Tell Me About It

I am worried about my retired husband being at home full-time

After years of a long-distance relationship, I fear that when my husband retires he will resent my voluntary work and find his family life less perfect than he expects

PROBLEM: There are two issues I am writing to you about: having a long-distance relationship and impending retirement. My husband and I have been in a long-distance relationship for more than 20 years, and, while it has had severe challenges, we have come to some kind of understanding of how to manage it. He comes home exhausted from his work every couple of months and he is so looking forward to the perfect family that he inevitably suffers from disappointment.

He manages this by doing practical things around the house: building a new kitchen or sorting out the lawn, for example. My children and friends and I hold our breaths and try to keep everything perfect until he departs again. However, he is due to retire in July, and I am now palpitating at the prospect of having him home full-time and fear that he will have no real purpose.

I am very busy and am currently involved in a local voluntary group, something I relish and love. I am deeply concerned that he will resent my full life and social circle. There are many men in my group, and I worry that he will be jealous of this. I love him very much but wonder if I can adjust to adapting to someone in my life 24/7; this is not something I am used to or that I want.

ADVICE: They say that the best way to prepare for retirement is to start practising how you want it to be 20 years beforehand. If this is true, you could be in for a difficult time, because this marriage seems to have a lot of disappointment and circumspection. It is admirable that you have managed to sustain a relationship over a long distance for such a long time, that you have come through difficult times and that you are both still loyal and committed. However, it seems that both of you will have a lot of adjustment and changing to do in the face of retirement in July.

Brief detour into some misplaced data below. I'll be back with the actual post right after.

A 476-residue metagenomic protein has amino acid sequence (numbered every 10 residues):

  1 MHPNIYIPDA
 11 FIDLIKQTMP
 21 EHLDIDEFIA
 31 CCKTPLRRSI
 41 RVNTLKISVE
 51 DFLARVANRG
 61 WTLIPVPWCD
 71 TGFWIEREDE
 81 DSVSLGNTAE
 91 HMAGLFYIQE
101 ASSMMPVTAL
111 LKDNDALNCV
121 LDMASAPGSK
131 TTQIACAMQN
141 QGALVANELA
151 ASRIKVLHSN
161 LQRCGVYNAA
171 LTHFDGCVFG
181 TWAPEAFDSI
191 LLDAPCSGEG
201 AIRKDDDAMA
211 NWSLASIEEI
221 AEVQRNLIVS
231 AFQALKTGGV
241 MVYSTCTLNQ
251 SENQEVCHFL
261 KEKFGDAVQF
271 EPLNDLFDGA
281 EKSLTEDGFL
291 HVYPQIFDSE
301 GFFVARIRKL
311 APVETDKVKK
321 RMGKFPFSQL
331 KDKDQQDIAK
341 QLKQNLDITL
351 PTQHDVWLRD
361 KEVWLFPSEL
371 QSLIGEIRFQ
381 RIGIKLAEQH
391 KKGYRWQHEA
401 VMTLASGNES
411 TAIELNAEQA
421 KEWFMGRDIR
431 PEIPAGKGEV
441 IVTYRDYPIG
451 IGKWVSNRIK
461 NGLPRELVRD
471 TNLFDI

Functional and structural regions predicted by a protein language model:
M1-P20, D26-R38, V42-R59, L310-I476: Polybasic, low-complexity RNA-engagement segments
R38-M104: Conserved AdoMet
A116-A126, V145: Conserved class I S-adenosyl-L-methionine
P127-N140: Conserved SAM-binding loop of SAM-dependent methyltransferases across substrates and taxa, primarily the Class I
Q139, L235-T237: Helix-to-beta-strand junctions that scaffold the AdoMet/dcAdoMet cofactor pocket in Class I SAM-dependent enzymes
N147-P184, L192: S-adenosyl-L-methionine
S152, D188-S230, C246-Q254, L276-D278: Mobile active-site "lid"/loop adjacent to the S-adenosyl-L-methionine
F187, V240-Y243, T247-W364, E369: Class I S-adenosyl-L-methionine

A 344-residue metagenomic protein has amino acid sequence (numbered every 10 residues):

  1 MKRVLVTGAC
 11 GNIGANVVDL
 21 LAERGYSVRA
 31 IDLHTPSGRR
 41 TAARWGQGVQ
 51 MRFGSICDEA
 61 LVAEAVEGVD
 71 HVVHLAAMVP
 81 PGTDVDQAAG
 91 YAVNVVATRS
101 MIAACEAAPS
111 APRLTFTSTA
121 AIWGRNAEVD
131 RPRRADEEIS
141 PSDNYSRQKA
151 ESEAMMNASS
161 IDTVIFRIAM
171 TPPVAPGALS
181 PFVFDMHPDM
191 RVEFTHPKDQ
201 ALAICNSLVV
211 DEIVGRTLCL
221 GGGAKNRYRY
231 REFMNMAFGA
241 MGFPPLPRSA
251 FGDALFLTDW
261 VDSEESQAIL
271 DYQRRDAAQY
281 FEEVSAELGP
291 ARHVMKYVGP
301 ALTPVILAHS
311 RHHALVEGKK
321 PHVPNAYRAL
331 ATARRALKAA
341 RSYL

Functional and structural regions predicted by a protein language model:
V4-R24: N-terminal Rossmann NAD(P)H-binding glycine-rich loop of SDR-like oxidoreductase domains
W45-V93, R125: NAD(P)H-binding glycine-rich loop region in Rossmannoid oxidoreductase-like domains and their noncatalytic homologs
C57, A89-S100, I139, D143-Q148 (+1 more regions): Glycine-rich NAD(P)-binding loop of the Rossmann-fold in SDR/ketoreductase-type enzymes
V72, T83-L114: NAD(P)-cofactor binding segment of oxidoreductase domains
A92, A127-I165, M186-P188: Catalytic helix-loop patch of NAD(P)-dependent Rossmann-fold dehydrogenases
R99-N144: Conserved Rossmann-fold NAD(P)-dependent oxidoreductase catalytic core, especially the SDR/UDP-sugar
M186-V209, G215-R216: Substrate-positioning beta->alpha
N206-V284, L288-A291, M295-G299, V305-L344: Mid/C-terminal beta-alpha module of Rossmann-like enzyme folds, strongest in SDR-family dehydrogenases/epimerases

My guess is that what has sustained your husband is the idea that he is providing for and maintaining a lovely (perfect) family, and perhaps this fantasy needs to be dismantled gently. It seems that he is fearful of what might happen if this ideal is not true, and perhaps he needs reassurance. His jealousy may also be a representation of his fear that the relationship is in trouble. A person who is used to having his instructions followed immediately at work might struggle when they are not taken seriously at home. Is there any way you can help prepare him while he is still away?

A suggestion from other couples managing long-distance relationships is to begin a correspondence in writing, which allows for reflection and is less reactive than Skype. You could both write all the concerns and hopes you have for retirement and you could then take one issue at a time. These emails could then offer a kind of guideline for both of you when emotions might be stretched after July. How might the transition period to fully living together be best managed? Should you consider having separate rooms and “dating” for a period? Could your husband be booked into a course or programme where he might cultivate a group of people completely outside your influence?

You have a full and active life while your husband will have lost his separate existence, and he may well experience a period of grief, with all that this entails, including anger and depression. It is to be expected that you might resent this draw on your resources, but his need will be greater than yours for a while.

It is unlikely that your husband will be able to hear criticism immediately following retirement, even if you and those around him feel he would benefit from it. As he will very likely be stressed, it is important that he feels that he is safe in his relationship and that he has time and support to face the next stage of his life.

You also need to feel that your idea of the relationship is honoured, so a challenging conversation will need to be had. Could a time and place be arranged, a couple of months after he comes home, where you both know that the real issues will be put on the table and truth can be spoken? This might allow you to be patient with him and it might allow him recovery time.

He probably does not want to join in voluntary work, but getting involved in his local community and seeing old friends, even mutual friends, might be good. You could get an enthusiastic dog, and take long walks together that end in a pub somewhere. As rekindling romance takes time, you will need to sustain yourself and practise faith in the relationship.